The meeting, which has gone through a series of name changes since Cambridge Healthtech Institute first organized it in 1993 as the Tri-Genome Conference, offers a glance at the shifting sands of genomics-cum-drug discovery--and this year is no exception.
Gone are the talks describing how genomic databases will change the face of drug discovery. This year, the two most popular tracks focused on medicinal chemistry and molecular diagnostics, according to Phillips Kuhl, president of CHI.
On the first day of the conference, representatives from Roche and Johnson & Johnson subsidiary Veridex recounted their companies' attempts to build businesses around the use of biomarkers as tools for classifying patients' ability to respond to specific drugs. Meanwhile, scientists at other big pharmas described their attempts to synthesize compounds capable of inhibiting the many targets discovered over the last few years with the help of genomics.
The attention paid to molecular diagnostics was made timely by the US Food and Drug Administration's attempts in recent months to remind creators of new diagnostic tests that their products might fall under FDA scrutiny. Thomas Metcalfe, head of Roche's biomarker program, described his company's efforts to produce a DNA microarray - with the help of Affymetrix - to determine whether patients' DNA contains certain SNPs in two cytochrome p450 genes that correlate with their ability to metabolize many psychiatric drugs. In response to an FDA ruling late last year saying Roche's AmpliChip might fall under its jurisdiction, Metcalfe reiterated Roche's desire to work in partnership with the government agency to bring the chip to market.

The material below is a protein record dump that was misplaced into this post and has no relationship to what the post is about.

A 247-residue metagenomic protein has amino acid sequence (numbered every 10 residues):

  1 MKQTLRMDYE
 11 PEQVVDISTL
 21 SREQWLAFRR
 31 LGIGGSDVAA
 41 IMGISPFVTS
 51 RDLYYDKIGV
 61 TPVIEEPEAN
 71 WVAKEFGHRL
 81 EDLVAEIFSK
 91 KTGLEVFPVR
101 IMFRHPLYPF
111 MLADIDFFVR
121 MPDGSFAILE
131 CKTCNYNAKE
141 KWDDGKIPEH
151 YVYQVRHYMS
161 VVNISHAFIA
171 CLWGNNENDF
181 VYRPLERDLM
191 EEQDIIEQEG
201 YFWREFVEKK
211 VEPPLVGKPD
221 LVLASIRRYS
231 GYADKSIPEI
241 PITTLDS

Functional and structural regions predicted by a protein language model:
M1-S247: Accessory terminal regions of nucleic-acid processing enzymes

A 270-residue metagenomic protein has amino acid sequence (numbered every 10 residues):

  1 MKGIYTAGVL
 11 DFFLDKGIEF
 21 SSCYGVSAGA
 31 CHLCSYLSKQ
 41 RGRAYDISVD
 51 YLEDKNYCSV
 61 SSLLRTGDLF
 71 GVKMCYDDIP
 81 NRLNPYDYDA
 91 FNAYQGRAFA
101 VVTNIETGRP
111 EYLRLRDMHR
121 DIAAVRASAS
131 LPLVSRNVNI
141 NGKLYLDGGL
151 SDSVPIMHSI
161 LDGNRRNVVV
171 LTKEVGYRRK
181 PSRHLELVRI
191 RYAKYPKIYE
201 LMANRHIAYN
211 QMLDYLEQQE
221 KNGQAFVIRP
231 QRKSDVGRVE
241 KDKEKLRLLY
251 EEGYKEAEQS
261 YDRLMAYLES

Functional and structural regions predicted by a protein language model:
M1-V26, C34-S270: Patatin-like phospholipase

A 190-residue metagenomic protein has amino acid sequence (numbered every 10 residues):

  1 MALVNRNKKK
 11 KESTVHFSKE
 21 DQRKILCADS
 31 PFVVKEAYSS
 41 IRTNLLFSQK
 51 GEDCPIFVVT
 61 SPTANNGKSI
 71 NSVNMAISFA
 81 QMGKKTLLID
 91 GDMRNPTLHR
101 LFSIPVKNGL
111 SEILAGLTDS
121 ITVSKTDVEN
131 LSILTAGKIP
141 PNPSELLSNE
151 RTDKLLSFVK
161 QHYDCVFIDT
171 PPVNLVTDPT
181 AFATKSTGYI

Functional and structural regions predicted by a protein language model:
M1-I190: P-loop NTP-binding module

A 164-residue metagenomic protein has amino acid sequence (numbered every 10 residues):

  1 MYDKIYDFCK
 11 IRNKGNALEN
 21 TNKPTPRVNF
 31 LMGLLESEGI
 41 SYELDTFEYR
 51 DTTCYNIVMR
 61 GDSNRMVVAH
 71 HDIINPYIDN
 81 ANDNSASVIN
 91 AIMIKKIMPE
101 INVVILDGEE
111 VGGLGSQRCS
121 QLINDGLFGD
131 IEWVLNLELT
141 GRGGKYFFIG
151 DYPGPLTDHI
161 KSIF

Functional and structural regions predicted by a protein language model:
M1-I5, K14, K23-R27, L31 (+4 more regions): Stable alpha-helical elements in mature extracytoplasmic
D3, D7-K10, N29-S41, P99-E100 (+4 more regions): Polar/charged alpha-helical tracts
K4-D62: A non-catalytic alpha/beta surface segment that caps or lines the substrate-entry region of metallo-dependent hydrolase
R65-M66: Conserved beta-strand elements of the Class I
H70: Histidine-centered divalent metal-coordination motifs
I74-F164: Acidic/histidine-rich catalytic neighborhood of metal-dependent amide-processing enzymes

But compared to the challenges associated with receiving FDA approval for a diagnostic test, both Metcalfe and David Atkins, the general manager of Veridex, stressed that a bigger obstacle to commercializing new biomarker-based diagnostic tests lies in convincing reference labs and health care-reimbursement agencies of the inherent value the new tests can pass on to patients.
FDA approval aside, Metcalfe said, the bigger obstacle is overcoming the second-class status afforded to diagnostics compared to therapeutics, and convincing the powers-that-be that a "reasonable share goes to people who innovate and practice these tests."
Atkins put the problem in broader terms. Looking at the diagnostics industry as a whole, he said its advocates lack a convincing message that would "communicate the value of these tests." The result, he added, is a vicious cycle linking limited clinical validation with low reimbursement rates, depressed pricing, and unsustained investment in new tests. Studies showing the economic and quality of life benefits of new tests - as well as their safety - are the essential ingredients to reversing that cycle, he said.